Andy Stanley Clarifies That Critical Revival Tweets Were Meant for Local Church

North Point Community Church lead pastor Andy Stanley clarified to The Christian Post about tweets he made earlier in the week that appeared to be criticism of Southern Baptist Convention leaders calling for a spiritual revival, explaining that he was talking about local revival rather than a Great Awakening-style revival.

Andy Stanley preaches to an estimated 33,000 people every Sunday at North Point Ministries' five metro-Atlanta campuses. His television program, Your Move, is viewed by an audience of nearly one million each week.
Andy Stanley preaches to an estimated 33,000 people every Sunday at North Point Ministries' five metro-Atlanta campuses. His television program, Your Move, is viewed by an audience of nearly one million each week. | (Photo courtesy of North Point Ministries)

On Tuesday, Stanley tweeted,

  • "Instead of praying for revival leaders of the SBC should go spend three weeks with @perrynoble Why pray for one when you can go watch one."
  • "Praying for revival equates to blaming God for the condition of your local church."
  • "Why not call the Church to pray for the things Jesus & New Testament writers prayed for? Why add Revival to the list?"
  • "Churches that need reviving most are the very churches that resist it most."

Stanley conceded that the conversation spiraled beyond what he had intended it to be after he and others began diverging on what they meant by "revival."

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When asked to define the term, Stanley acknowledged to CP that he was speaking in terms of local revival. The Georgia megachurch pastor also explained that he wanted to draw attention to the revival-like growth and atmosphere at South Carolina's New Spring Church, pastored by his friend Perry Noble.

"I realized about half way into what became an almost four hour discussion that many, maybe most, of the response was coming from people who were thinking more in terms of an awakening like America has experienced in the past," he said.

He added, "I can understand the confusion and I definitely contributed to it."

As the son of a former president of the Southern Baptist Convention, Stanley explained much of the frustration evident in his Tweets stemmed from growing up in Southern Baptist churches listening to church leaders pray for "revival" while being unwilling to make the organizational changes necessary to reach people.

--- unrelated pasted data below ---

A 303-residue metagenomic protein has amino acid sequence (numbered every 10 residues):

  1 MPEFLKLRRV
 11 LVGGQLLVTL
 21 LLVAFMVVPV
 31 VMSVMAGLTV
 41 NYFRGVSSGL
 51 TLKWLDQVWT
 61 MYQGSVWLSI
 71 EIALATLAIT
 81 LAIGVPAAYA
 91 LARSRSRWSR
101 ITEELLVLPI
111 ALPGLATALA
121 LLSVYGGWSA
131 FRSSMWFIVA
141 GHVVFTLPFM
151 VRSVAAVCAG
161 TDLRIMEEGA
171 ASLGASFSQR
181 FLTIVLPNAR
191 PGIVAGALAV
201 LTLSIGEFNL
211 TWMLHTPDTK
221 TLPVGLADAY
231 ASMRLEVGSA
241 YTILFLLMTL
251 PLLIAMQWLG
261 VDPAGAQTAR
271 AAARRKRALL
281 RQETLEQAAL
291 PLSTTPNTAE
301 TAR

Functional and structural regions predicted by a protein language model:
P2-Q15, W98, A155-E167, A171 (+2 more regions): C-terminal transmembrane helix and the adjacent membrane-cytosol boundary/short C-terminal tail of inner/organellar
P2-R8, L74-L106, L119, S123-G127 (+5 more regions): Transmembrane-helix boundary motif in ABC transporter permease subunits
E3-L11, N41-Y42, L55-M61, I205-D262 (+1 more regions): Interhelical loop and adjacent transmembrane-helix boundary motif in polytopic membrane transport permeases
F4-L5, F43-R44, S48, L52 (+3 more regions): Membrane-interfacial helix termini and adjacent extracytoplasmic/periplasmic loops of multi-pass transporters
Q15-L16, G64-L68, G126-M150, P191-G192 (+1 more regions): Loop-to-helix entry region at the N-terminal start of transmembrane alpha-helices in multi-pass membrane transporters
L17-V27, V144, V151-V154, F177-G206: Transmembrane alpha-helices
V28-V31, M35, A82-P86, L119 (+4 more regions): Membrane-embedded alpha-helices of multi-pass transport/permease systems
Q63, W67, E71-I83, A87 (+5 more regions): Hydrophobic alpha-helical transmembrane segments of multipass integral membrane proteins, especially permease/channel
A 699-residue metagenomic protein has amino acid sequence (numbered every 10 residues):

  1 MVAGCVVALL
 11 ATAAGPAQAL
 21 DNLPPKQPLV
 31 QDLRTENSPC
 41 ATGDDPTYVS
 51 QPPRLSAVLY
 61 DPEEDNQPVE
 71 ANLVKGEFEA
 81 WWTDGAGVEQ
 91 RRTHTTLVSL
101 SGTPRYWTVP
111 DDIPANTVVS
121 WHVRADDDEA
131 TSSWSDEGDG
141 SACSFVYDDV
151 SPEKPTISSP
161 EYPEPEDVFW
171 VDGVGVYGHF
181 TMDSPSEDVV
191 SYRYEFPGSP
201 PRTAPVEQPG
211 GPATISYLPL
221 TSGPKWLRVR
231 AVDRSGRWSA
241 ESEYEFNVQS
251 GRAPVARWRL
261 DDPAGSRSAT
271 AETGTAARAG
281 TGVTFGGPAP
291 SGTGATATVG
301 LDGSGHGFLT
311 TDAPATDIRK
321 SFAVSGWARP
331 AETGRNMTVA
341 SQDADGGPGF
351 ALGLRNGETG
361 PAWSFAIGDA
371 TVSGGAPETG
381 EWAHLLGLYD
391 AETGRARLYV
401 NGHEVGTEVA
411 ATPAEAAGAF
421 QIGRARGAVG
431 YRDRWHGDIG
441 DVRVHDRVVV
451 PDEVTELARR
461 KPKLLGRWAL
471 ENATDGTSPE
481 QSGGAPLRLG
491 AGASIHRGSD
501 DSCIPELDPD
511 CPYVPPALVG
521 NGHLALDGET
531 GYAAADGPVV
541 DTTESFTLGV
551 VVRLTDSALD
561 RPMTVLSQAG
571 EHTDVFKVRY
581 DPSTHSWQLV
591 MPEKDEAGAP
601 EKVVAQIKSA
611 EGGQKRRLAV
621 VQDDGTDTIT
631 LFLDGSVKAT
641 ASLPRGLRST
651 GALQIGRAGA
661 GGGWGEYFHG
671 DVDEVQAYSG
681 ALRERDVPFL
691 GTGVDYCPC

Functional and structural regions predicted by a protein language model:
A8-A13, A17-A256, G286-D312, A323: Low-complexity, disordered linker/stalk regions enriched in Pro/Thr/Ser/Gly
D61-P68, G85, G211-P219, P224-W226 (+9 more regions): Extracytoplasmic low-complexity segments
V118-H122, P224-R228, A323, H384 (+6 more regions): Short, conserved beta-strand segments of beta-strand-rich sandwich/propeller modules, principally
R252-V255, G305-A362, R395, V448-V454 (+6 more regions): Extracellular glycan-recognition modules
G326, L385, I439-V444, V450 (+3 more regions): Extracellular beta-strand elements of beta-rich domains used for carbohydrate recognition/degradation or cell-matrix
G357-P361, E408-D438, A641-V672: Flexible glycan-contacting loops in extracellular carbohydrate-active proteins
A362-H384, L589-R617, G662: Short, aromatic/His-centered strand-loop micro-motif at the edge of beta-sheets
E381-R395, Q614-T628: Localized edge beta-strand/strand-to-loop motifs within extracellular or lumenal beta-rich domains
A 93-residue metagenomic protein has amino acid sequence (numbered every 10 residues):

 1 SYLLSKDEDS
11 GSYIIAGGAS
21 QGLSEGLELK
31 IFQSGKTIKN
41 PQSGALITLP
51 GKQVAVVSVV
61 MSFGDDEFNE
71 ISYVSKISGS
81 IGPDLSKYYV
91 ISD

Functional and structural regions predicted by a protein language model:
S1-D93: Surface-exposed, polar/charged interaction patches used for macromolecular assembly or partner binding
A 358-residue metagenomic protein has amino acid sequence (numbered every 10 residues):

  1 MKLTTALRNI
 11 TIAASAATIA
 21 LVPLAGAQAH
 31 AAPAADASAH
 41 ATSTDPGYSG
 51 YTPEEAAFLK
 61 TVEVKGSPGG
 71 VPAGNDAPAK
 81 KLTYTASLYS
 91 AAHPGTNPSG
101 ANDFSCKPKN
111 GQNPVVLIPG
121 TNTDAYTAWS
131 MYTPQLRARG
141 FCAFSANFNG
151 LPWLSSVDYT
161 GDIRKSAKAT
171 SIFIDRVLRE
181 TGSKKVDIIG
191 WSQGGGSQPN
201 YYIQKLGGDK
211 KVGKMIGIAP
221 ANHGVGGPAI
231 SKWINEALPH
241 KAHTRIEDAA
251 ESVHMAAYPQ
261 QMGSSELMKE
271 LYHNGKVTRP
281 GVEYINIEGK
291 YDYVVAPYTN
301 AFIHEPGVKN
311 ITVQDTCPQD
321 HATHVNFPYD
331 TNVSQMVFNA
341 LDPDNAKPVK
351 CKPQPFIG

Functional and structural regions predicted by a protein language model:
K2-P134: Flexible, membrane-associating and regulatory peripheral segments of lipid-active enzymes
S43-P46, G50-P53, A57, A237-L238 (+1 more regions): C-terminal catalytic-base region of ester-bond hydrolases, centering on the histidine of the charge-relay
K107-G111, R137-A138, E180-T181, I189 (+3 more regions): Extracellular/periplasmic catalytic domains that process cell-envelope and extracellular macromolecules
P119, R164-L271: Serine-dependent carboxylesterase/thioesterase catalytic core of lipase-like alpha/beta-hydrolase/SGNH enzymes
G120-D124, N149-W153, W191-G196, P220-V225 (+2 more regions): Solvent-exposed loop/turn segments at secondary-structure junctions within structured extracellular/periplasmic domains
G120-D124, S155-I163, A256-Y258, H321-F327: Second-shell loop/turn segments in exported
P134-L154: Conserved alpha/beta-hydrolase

"I love the local church. And I'll admit I get a bit stirred up when I hear church leaders talk about the need to reach more people while refusing to make the changes necessary to actually get the job done," he said.

Stanley noted that he often hears "revival basically as an excuse not to make changes."

"So when a church says, 'We want to see our church do something. We want to baptize more people. We want to reach our city,' and then church consultants or smart people go in and say 'You need to fire these people, you need to quit spending this money, you need to do this and that' and the church goes that, 'We can't do any of that,' well my reaction to the whole revival terminology, is that, you know what, instead of praying for that whole revival, there are some very practical things churches could do to reach their communities," Stanley explained.

When asked about his thoughts on the decline in baptisms in the SBC, Stanley was quick to say since he is not Southern Baptist he should probably withhold judgment.

Later in the interview, Stanley added, "There are a bunch of great Southern Baptist churches doing a phenomenal job reaching people in their community. But when you look closely at those churches you discover several things they have in common. They are led well. They are organized around systems that free people to use their gifts. They are vision centered. And the preaching is practical and gospel centered."

Stanley said that he has been criticized on occasion for suggesting that a church's success could be built on the shoulders of "man" and leaving little room for the assistance of the divine. But he rejects that criticism.

"That's not what I believe and here's why," said Stanley. "The apostle Paul gives us a model for how the church is to function. He says the local church is a body and when every single member functions like they are supposed to function, it paves the way for great things to happen. Paul used the phrase, 'Gifts of the spirit.' When believers leverage their spiritual gifts for the sake of the gospel that is a spirit led endeavor. I have a hunch that if every believer leveraged their gifts along with the other believers in their community there would in fact be a revival of epic proportion."

Stanley noted that his tweet to "get busy" referred to this sentiment.

"It's not either/or. The organizational side of church is absolutely key to getting things done and I don't think that's un-spiritual. Applying what Paul taught can look a bit corporate. But what happens as a result goes way beyond what an organization can accomplish. People's hearts are changed. Only the Spirit of God can do that. But for reasons known only to Him, God chooses to work through us as we work together. That's why there's nothing like the local church. But how do you say all that in 140 characters?"

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